Cameras, satellite navigation systems and female attendants are among security measures to be introduced under new regulations.
School buses face stringent reforms
ABU DHABI // Private school buses in the capital will be forced to use cameras, satellite navigation systems and female attendants when stringent regulations issued by the Abu Dhabi Education Council (Adec) come into play.
Once the sweeping regulations are approved by the Executive Council, all private schools will be expected to comply immediately. The bylaws, which will have implications for governance, student safety and security, and fee structures, will take two years to implement fully.
Yousif al Sheryani, executive director of private schools and quality assurance at Adec, said schools will be given time to implement some of the changes, but crucial changes, such as safety, must be put into effect as quickly as possible.
"Safety needs to improve in schools now; we cannot wait for two years for that change," he said.
Within the first six months, schools will have to adhere to new school bus safety standards.
"Every school should ensure there are cameras and GPS trackers in the buses," said Mr al-Sheryani. "We are also enforcing that female attendants be present in school buses that transport kindergarten to grade 5 students."
The footage from CCTV cameras will have to monitored by the school authorities.
The new regulations were drawn up over a year, using the results of private school inspections, and in co-operation with international experts from the US, UK, Australia and Finland.
They define standards for student and teacher codes of conduct, school leadership, attendance, guidance services, support and special needs services and health provisions.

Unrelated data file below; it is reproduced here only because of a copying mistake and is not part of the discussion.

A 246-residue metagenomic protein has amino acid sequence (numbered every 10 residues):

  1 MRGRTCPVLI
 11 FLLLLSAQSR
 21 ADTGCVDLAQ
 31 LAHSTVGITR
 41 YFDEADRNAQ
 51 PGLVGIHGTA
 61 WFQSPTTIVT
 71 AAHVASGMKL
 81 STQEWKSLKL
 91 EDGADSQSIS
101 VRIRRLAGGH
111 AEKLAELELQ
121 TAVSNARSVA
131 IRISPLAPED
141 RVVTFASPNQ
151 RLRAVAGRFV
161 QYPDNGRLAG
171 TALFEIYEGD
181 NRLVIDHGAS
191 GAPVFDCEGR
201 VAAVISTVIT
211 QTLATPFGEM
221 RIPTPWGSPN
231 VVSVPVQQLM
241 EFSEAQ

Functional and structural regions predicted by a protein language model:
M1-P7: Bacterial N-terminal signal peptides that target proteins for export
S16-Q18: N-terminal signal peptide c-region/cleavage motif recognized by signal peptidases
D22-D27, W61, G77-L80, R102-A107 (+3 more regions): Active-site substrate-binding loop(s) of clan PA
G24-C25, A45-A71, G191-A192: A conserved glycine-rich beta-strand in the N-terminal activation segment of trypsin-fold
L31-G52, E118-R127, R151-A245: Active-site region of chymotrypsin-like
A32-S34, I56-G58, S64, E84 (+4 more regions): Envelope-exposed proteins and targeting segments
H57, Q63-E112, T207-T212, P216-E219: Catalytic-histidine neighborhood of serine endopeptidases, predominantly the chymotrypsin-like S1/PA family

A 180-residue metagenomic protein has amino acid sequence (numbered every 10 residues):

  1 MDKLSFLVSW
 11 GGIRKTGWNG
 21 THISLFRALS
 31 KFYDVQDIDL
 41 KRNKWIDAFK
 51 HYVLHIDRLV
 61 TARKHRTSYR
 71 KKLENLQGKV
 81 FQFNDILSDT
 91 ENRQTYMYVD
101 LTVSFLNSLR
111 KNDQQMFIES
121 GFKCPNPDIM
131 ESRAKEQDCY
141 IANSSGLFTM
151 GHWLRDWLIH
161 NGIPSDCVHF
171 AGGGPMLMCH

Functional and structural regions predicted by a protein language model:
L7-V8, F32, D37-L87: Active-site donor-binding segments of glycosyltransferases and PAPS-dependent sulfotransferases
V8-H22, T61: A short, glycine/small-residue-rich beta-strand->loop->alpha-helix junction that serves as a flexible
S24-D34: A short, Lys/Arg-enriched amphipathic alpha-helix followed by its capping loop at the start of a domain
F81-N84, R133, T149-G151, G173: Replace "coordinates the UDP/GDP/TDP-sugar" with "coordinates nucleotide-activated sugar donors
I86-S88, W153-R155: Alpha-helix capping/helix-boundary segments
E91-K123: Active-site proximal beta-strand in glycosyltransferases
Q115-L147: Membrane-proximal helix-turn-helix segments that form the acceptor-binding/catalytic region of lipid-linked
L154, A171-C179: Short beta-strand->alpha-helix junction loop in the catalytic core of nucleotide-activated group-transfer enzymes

Last year, Adec's first phase of inspection in 96 schools found quality of education in the capital varied widely. More than half achieved a satisfactory status, while 32 per cent were below the desired standard.
With more than 177,700 students enrolled in 182 private schools in Abu Dhabi, the director general of Adec Dr Mugheer Khamis al Khaili said the aim was to provide students with increased access to world-class education.
"The inspection process aimed at identifying weaknesses and strengths of schools, enhancing performance, improving educational services provided to students to meet Adec's standards and criteria," he said.
Mr al Sheryani said schools that were found to be underperforming last year will have workshops to develop a school improvement plan this month. Schools that did well move on to the accreditation phase, which will begin in May.
"Some schools did really well and they will gain their accreditation by the end of 2011," he said.
Schools that are accredited will retain their status for five years, although it can be revoked if standards slip. Asked why Adec had not made the results of their private school inspections available to the public, Mr al Sheryani said: "We want to see where the school stands and then want to give them an opportunity to work on the gap between their quality and our expectations.
"But we understand that parents have the right to know about the quality of education at their child's school. So by 2013 we will make that information public."
Mr al Sheryani's warning for non-compliant schools is severe. "For those who are not up to the mark, we have only one message: either improve or shut down."